For these and other job hunting skills, check out a great networking/job transition organization, like Great Careers/BENG, and its Nonprofit Career Network. Its a great way to meet others, create collateral like resumes and bios, and explore your options.
Matt Hugg, President and Founder, Nonprofit.Courses
(One more thing! Make sure you sign up for New Course Alerts so you get notice of current content on Nonprofit.Courses to move your career ahead.)
It’s not that I’m encouraging you to leave… in fact, far from it. I want you to grow! That’s because growth in our jobs, and growing out of our jobs so we can take on another, more challenging assignment, keeps us motivated.
Along with pay, lack of growth potential, having a boring job, or worse yet, burning out on doing the same things day-in and day-out, are some of the top-cited reasons for people moving on – especially in the nonprofit sector.
But how do you grow? I’m not going to say, “it’s easy,” but I am going to say that it’s totally possible, even in the low-budget environment at most nonprofits.
First, take a step back. What really interests you? Are you an annual fund fundraiser who really wants to work in major gifts? Are you the director of Human Resources who wants to dig deeper into why you have so many staff changes? Do you work with clients all day, and want to address the bigger picture?
Second, communicate. This could be the hardest step of all. You need to talk to your boss about your interests, and if you have a mentor, even better. Remember, there are dozens of problems each day at any nonprofit, and certainly not enough resources to address them all. Showing interest in one of those issues can be refreshing to any boss. However, this won’t mean that you’re going to be any less responsible for your current assignments – but if you take on something new that excites you, that and your current work won’t feel as burdensome.
Next, get skills. No budget for professional development? Not enough time for a conference? No problem. Sites like Nonprofit.Courses have thousands of free, accessible videos and podcasts from less than five minutes to more than five hours.
Here, we’ve compiled a list of our favorite free nonprofit webinars that we encourage you to explore. These 21 courses are divided by category for your convenience.
Feel free to jump around to the sections that interest you most, or read along with us from the top. Ready to get started? Let’s jump in!
What makes a great nonprofit webinar for you?
Remember, this isn’t Netflix or network television. You’re there for the content, not the production value. Still, some presenters do a great job in what is clearly a professional environment. Others do desktop videos in their kitchen. Should you care? Yes, but not why you might think. It’s really a matter of how you relate to the person, or voice on the screen. You might really connect with that desktop/kitchen webinar host. That means you’ll listen more. But there are limits. For example, robo-voices are just bad.
Here’s three steps to find to the right nonprofit webinar for you:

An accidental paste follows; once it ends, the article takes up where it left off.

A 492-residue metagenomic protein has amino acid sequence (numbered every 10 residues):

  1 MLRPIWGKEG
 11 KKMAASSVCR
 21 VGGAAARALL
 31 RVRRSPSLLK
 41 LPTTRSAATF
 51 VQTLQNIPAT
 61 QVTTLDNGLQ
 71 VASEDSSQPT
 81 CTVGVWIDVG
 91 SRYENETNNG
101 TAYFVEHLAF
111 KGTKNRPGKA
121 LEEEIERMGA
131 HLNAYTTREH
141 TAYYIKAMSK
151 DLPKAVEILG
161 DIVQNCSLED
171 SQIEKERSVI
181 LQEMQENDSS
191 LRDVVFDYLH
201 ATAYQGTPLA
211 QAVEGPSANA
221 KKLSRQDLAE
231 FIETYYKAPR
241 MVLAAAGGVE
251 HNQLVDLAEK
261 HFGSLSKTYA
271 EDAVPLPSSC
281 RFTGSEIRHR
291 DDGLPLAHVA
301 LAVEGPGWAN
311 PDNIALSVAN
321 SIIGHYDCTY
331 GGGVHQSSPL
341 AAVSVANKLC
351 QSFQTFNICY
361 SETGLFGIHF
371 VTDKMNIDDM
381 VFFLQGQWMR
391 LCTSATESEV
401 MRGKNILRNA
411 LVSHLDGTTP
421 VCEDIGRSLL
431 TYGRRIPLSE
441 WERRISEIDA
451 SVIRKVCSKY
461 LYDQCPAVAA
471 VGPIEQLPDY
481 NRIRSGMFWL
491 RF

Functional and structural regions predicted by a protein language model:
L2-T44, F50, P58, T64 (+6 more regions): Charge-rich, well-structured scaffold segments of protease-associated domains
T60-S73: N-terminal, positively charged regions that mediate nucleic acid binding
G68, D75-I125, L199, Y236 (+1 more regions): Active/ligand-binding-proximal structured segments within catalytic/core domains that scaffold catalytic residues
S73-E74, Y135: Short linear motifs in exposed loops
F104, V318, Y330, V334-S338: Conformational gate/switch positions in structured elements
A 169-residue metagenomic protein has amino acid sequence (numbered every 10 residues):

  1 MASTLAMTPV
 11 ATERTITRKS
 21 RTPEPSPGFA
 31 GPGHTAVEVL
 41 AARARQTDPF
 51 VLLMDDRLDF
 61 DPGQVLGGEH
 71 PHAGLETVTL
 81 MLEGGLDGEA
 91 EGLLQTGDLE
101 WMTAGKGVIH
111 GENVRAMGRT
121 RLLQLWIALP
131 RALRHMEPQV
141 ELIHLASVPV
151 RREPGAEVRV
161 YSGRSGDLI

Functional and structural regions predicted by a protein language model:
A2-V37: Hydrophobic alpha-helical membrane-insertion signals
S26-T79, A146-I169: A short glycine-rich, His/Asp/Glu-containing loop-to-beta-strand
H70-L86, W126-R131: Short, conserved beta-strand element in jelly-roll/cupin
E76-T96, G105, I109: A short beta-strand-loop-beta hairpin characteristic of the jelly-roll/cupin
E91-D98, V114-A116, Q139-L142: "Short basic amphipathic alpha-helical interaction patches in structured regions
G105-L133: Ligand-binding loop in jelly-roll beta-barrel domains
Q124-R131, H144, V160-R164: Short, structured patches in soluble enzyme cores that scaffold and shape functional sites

Find your subject. There are lots to pick from, so you can be pretty specific. Let’s take major gift fundraising. There are webinars on how to identify the donor, how to get the appointment, how to ask for the gift, and lots more.
Think about when and where. Are you watching or hearing this at your desk, at lunch, to/from work, while washing the dishes? Remember, a lot of good content that’s primarily video can play like a podcast.
Get a mix. One of the strengths of Nonprofit.Courses is that you hear from a variety of voices – some well-established veterans and other up-and-coming experts. Hear from them both.
Our Favorite Free Nonprofit Webinars
It’s hard not to say “they’re all my favorites.” But here are a few that I really like, for some special reasons:
Let’s face it, measurement isn’t always our favorite word, especially when it comes to our work. I love this video because content expert Ellen Bristol does a great job taking the teeth out of what scares us.
This isn’t one of my favorites because of the presenter (spoiler alert – it’s me!), but because so many nonprofits are stuck in revenue ruts. Everyone who works in or with a nonprofit needs to know their funding options.
Free Webinars for Nonprofit Board Members
Board members can feel the weight of the world on their shoulders. Ultimately, they’re responsible for everything your nonprofit does, or doesn’t, do for their cause. Check out these great videos to get them prepared to serve, and fund your mission.
A nonprofit board is no place for your friends and family. You need the right people. Shalita O’Neal, the Nonprofitista, gives you encouragement, and great advice, so you get the best people for the job.
By the end of this course, board members will understand why many commonly held and well-intentioned assumptions about fundraising may actually lead to raising less money – rather than more, all courtesy of legendary expert fundraiser Henry Freeman.
Dr. Victoria Boyd, president of The Philantrepreneur Foundation, reminds us that “being a board member is more than just taking a seat at the table.” Watch this thought-provoking video to see what she means.
Webinars for All Nonprofit Professionals
There are some things that everyone in the nonprofit sector should know. Check out some of these essential courses.